The power of maps

Maps are not ideologically neutral[13] location guides. Mapmakers choose what to include and exclude, and how to display information to users.

These decisions can have far-reaching consequences. When the Home Owners Loan Corporation in the 1930s set out to map the risk associated for banks loaning money to individuals for homes in different neighborhoods, for example, they rated minority neighborhoods as high risk and color-coded them as red.

The result, known as “redlining[14],” contributed to housing discrimination for three decades, until federal law banned such maps in 1968. Redlining’s legacy is still evident in many American cities’ patterns of segregation[15].

Colonial explorers charting their journeys and city planners and developers pursuing urban renewal, too, have used cartography to represent the world in ways that further their own priorities. Often, the resulting maps exclude, misrepresent or harm minority groups[16]. Academics and government officials do this, too.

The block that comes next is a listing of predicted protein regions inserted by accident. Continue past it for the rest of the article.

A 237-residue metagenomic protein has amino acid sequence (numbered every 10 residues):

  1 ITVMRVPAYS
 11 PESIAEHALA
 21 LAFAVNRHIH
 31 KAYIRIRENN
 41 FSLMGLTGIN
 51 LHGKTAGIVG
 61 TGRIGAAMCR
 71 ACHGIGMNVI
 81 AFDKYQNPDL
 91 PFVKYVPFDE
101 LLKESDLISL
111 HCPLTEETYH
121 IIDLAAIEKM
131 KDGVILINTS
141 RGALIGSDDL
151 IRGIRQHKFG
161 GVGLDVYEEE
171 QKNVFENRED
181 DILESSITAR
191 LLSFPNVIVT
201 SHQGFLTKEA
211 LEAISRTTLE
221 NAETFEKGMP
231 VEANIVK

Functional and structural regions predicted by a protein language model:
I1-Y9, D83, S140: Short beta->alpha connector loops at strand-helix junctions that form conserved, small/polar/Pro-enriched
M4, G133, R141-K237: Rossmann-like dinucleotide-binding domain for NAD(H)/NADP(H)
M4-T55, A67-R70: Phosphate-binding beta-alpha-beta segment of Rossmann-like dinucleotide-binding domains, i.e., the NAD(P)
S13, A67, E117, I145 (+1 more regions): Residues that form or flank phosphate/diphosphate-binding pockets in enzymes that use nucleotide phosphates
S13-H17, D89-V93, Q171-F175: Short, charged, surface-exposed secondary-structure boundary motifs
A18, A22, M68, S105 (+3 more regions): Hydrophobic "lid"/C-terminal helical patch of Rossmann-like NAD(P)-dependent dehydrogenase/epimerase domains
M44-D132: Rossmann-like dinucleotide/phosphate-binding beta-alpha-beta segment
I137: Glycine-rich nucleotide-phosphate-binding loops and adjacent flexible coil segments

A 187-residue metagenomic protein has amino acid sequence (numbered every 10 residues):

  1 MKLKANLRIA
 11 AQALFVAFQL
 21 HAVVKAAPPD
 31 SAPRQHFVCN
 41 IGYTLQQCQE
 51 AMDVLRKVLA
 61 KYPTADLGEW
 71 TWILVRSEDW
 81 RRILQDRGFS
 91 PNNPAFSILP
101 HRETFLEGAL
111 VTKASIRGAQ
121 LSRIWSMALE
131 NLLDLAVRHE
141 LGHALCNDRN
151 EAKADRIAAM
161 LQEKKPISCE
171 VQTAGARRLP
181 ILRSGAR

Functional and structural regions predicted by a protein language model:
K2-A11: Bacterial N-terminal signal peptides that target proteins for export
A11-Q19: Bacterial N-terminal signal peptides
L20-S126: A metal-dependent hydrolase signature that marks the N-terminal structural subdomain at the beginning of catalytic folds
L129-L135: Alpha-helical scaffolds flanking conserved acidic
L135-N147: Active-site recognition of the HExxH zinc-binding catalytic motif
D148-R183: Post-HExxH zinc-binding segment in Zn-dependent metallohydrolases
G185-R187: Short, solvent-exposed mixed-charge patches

Counter-maps produce an alternative public understanding of the facts by highlighting the experiences of oppressed people.

Black people aren’t the only marginalized group to do this. Indigenous communities[17], women[18], refugees and LGBTQ communities[19] have also redrawn maps to account for their existence and rights.

But Black Americans were among the earliest purveyors of counter-mapping, deploying this alternative cartography to serve a variety of needs a century ago.

Black counter-mapping

Mapping is part of the broader Black creative tradition and political struggle[20].

Over the centuries, African Americans developed “way-finding[21]” aids, including a Jim Crow-era travel guide[22], to help them navigate a racially hostile landscape and created visual works that affirmed the value of Black life[23].